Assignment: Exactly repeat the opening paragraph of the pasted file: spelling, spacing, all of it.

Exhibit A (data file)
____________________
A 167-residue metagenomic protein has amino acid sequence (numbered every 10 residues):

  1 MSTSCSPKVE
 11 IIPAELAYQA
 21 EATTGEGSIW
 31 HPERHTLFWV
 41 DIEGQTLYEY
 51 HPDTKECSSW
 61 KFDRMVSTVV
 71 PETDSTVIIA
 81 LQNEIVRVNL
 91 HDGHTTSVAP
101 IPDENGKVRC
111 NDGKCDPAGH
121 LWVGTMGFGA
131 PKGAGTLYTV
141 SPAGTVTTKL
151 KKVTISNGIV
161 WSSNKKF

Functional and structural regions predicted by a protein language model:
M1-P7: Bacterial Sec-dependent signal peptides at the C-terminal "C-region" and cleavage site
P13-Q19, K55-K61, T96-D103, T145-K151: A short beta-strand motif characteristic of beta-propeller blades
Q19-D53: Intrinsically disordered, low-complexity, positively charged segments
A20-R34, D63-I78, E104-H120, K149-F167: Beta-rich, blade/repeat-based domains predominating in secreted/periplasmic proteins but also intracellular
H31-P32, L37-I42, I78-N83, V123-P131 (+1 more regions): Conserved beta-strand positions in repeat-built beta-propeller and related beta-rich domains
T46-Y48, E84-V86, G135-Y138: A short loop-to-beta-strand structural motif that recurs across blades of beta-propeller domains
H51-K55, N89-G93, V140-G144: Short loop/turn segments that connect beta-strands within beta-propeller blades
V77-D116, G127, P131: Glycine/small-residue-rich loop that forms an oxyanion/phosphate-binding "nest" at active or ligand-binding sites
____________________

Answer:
A 167-residue metagenomic protein has amino acid sequence (numbered every 10 residues):